A Museum Of Her Own

British model and actress Elizabeth Hurley and her new husband, Indian businessman Arun Nayar, are accompanied by security personnel as they leave Chattrapati Shivaji International airport in Mumbai, March 5, 2007. Hurley, 41, married Nayar, 42, March 2 in a private ceremony in southwest England then travelled to Mumbai straight after the reception for traditional Indian ceremonies. INDRANIL MUKHERJEE/AFP/Getty

It was a cold evening 45 years ago Friday when a Montgomery city bus stopped in front of the Empire Theater. The driver got up and told black seamstress Rosa Parks she would have to give up her seat for white passengers.

That event - which touched off the Montgomery bus boycott and began the modern civil rights movement - is recreated inside a new museum honoring Parks. The museum opens Friday on the site of the old theater.

Parks, now 87, will be in Montgomery on Friday when Troy State University Montgomery dedicates the Rosa Parks Library and Museum.

Joining Parks will be such civil rights figures as Martin Luther King III, president of the Southern Christian Leadership Conference; former U.N. Ambassador Andrew Young; the Rev. Jesse Jackson; poet Maya Angelou; and actress Cecily Tyson.

Inside the museum, visitors will get a chance to see and feel a little of what segregated Montgomery was like 45 years ago. The highlight of the museum is a bus that was used in Montgomery at the time of Parks' arrest.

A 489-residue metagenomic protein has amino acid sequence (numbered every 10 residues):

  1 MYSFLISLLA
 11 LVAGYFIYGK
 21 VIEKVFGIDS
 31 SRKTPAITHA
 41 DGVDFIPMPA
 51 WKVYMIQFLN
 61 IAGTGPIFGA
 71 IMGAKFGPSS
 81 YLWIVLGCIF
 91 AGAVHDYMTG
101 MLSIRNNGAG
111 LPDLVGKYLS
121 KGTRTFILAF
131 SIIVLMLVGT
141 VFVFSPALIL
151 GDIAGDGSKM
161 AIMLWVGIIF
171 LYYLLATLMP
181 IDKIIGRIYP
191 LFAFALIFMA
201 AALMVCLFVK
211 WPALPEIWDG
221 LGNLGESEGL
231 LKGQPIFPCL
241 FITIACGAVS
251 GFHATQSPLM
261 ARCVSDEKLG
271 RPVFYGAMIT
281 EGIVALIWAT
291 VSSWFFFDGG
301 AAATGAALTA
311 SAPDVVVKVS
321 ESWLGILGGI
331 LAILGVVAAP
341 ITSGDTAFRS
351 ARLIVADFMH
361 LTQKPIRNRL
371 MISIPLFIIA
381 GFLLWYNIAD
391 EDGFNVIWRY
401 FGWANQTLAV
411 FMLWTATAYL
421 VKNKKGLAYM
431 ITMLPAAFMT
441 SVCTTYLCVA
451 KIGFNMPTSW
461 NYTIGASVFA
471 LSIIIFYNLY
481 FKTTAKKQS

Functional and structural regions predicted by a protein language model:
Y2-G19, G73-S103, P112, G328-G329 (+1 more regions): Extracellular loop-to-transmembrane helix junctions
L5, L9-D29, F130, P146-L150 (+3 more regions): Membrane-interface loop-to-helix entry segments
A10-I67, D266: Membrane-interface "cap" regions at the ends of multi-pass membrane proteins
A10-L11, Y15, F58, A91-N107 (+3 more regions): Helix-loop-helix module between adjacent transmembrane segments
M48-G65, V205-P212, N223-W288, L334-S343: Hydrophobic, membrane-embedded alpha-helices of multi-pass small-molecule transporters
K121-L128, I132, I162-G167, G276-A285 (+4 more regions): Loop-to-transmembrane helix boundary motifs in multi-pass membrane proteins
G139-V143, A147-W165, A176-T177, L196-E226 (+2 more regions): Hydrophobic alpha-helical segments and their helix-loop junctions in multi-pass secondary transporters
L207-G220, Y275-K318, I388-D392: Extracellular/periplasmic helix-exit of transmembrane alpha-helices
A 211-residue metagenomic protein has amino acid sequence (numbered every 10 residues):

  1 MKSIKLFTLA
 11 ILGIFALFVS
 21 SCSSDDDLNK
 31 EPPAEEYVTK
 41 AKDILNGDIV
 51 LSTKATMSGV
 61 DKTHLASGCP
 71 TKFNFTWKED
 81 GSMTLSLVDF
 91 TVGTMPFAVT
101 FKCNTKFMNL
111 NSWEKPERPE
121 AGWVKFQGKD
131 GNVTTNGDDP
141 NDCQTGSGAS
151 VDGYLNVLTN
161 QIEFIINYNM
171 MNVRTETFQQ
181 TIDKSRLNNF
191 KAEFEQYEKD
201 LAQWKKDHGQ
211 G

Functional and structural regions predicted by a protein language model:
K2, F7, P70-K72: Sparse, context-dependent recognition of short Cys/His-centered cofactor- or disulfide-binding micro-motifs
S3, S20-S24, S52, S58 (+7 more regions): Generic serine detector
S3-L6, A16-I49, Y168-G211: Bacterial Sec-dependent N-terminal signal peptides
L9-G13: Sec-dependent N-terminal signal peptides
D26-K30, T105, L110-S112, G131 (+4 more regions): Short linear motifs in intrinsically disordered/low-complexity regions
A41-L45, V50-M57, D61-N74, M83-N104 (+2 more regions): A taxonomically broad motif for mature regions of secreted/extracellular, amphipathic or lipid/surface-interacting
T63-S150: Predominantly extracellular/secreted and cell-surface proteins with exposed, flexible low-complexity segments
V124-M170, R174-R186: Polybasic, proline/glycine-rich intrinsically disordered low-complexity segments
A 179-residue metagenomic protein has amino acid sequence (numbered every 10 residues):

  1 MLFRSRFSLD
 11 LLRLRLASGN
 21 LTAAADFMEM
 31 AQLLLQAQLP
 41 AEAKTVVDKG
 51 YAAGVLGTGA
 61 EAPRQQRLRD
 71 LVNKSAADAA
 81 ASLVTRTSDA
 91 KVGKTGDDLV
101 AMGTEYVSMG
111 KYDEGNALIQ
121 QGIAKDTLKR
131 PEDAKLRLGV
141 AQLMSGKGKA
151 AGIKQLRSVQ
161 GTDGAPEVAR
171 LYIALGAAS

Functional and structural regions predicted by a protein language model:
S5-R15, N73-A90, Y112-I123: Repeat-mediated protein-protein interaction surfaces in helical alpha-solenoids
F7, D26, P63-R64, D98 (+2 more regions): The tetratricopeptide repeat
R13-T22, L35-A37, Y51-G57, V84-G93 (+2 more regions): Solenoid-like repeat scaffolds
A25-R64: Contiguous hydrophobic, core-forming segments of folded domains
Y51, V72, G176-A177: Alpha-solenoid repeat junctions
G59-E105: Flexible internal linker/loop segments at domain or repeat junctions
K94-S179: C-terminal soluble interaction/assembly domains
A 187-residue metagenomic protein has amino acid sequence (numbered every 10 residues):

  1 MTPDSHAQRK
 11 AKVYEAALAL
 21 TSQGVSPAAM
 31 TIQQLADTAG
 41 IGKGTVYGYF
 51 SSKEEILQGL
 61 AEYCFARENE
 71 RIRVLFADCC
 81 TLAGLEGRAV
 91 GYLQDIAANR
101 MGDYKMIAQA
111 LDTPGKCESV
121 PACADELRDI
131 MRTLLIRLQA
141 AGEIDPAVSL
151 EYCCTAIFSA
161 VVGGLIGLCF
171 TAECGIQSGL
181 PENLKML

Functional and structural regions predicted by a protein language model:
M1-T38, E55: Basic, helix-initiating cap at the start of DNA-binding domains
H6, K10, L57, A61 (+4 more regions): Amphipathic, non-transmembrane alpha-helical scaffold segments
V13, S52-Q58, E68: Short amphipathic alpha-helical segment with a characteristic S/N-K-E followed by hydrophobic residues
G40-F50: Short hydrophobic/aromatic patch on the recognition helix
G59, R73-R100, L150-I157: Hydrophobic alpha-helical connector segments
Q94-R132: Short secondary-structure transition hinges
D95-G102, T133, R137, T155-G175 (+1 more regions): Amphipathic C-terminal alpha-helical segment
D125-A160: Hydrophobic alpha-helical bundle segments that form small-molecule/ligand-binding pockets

Looking in the bus windows, visitors will see a video that recreates the famous conversation between Parks and the driver.

"Are you going to stand up," the driver asked.

"No," Park answered.

"Well, by God, I'm going to have you arrested," the driver said.

"You may do that," Parks responded.

Community leaders angered over her arrest launched a boycott of Montgomery buses on Dec. 5, 1955. The protest lasted a year, lifted the Rev. Martin Luther King Jr. to national prominence and resulted in a Supreme Court ruling integrating public transportation.

Parks' refusal to yield her seat on the bus was only the beginning of a life on the public stage. Her act of courage caused her to lose her job and it was some time before she found new work, as her family coped with threats and harassment and eventually moved to Detroit.

In 1965, she joined the staff of Michigan Congressman John Conyers and worked there until her retirement in 1988. She has traveled extensively as a lecturer on civil rights, has honorary degrees from numerous colleges and universities, and in 1987, was a founder of the Rosa and Raymond Parks Institute for Self-Development, which works with young people.

Troy State University had originally planned to put a parking lot at the site of Parks' original act of defiance but it later changed its plans. University President Cameron Martindale said the decision was prompted by the number of people who stopped on that street corner to look at a historic marker about Parks.

"We realized that people were walking away from that marker disappointed, because they wanted to know more about the mother of the modern civil rights movement," said Martindale.

The museum was created with private donations and a $1 million grant from the U.S. Transportation Department.

The museum includes videos, letters, photos and newspaper articles about the boycott. There are several bustand statues of Parks, including a sculpture of her sitting on a bus seat. There is also room on the seat for visitors to sit down and have their photo taken.



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  • CBSNews.com staff CBSNews.com staff

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